This study compared prevalence rates from reasonably representative U.S. Army (N=33,762) and civilian (N=3,044) samples.
Age and race were controlled by weighting each sample to 1990 U.S. Census characteristics for married, full-time employed persons.
Men's reports of moderate husband-to-wife spousal aggression were not significantly higher, but reports of severe aggression were significantly higher in the standardized Army sample than in the comparable civilian sample (adjusted rates of 2.5% vs. 0.7%, respectively).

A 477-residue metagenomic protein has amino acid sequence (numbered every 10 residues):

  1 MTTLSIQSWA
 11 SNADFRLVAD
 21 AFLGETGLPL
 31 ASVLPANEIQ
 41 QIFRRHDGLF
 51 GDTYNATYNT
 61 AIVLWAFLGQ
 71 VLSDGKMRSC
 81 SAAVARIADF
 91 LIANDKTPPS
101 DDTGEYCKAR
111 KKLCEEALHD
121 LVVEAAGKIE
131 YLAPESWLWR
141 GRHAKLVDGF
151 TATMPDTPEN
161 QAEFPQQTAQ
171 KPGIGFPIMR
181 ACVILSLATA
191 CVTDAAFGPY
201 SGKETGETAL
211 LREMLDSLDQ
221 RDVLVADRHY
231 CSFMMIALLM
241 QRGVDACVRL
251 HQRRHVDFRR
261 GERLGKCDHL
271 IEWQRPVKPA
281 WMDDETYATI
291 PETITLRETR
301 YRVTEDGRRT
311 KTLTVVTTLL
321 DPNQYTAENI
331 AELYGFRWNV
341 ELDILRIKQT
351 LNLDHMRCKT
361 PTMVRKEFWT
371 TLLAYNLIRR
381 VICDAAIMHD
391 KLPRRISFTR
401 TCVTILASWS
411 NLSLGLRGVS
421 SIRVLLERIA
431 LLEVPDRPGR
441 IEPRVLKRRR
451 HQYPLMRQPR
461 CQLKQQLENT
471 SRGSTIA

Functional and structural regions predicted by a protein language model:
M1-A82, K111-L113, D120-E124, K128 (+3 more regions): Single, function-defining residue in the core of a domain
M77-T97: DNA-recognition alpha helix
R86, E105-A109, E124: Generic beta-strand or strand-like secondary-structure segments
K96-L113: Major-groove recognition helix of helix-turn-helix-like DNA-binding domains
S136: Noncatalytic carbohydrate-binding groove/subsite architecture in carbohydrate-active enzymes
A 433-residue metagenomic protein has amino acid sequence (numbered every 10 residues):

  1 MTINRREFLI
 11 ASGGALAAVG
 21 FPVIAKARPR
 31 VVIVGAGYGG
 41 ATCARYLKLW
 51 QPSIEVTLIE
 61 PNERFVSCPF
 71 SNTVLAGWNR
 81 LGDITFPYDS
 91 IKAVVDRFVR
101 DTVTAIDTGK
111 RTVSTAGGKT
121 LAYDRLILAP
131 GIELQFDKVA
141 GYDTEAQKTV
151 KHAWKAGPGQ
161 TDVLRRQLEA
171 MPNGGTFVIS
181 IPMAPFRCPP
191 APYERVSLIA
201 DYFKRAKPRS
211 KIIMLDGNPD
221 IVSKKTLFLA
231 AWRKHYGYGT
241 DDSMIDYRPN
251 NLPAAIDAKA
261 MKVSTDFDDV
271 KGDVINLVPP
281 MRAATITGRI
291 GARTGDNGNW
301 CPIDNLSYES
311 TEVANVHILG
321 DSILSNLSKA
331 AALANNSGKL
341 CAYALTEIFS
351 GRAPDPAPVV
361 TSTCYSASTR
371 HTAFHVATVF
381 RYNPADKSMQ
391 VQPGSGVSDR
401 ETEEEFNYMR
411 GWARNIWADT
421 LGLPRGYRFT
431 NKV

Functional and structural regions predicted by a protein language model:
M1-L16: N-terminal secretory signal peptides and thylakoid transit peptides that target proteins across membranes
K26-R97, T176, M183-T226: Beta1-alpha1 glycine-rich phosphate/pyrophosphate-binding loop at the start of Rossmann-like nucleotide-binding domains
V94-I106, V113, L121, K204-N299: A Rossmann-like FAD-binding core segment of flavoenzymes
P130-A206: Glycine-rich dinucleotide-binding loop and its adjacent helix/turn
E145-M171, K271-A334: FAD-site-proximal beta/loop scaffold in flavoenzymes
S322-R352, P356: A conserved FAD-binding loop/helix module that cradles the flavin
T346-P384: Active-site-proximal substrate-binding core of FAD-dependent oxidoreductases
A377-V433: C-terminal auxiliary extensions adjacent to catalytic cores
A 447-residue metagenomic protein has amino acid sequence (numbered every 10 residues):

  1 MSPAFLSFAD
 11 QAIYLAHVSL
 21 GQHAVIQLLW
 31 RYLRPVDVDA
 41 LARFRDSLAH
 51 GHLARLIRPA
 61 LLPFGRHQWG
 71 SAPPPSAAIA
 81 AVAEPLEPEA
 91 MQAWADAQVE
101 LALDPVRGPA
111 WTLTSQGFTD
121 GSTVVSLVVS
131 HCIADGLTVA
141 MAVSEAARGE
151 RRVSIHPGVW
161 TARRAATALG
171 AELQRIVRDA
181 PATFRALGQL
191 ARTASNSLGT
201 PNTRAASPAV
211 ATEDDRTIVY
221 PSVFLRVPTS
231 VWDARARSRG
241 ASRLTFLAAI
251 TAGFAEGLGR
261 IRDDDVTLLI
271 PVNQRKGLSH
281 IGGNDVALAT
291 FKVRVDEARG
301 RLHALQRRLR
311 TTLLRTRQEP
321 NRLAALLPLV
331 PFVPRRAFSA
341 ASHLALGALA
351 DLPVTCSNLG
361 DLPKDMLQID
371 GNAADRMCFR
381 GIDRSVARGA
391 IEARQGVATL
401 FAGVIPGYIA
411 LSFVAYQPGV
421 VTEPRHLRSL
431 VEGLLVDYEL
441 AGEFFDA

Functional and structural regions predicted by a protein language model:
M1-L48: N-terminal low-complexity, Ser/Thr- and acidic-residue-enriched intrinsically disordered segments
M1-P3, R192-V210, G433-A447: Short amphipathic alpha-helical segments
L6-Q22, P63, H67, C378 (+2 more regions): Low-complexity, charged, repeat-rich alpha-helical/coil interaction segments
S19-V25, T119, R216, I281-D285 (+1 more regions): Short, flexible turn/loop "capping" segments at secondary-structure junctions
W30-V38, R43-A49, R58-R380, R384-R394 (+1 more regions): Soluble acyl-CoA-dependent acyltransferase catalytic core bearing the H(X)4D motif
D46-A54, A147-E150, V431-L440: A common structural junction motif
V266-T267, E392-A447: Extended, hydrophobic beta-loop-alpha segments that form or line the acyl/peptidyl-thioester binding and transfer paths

Thus, controlling for age and race results in reasonably similar prevalence rates.
Future studies that more carefully control for any background differences in military and civilian respondents could discern whether military service adds any increased risk for partner violence.
Mots-clés Pascal : Relation conjugale, Interaction sociale, Violence, Trouble comportement social, Armée, Prévalence, Epidémiologie, Santé mentale, Etats Unis, Amérique du Nord, Amérique, Homme
Mots-clés Pascal anglais : Marital relation, Social interaction, Violence, Social behavior disorder, Army, Prevalence, Epidemiology, Mental health, United States, North America, America, Human
Notice produite par :
Inist-CNRS - Institut de l'Information Scientifique et Technique
Cote : 99-0245787
Code Inist : 002B18C04. Création : 16/11/1999.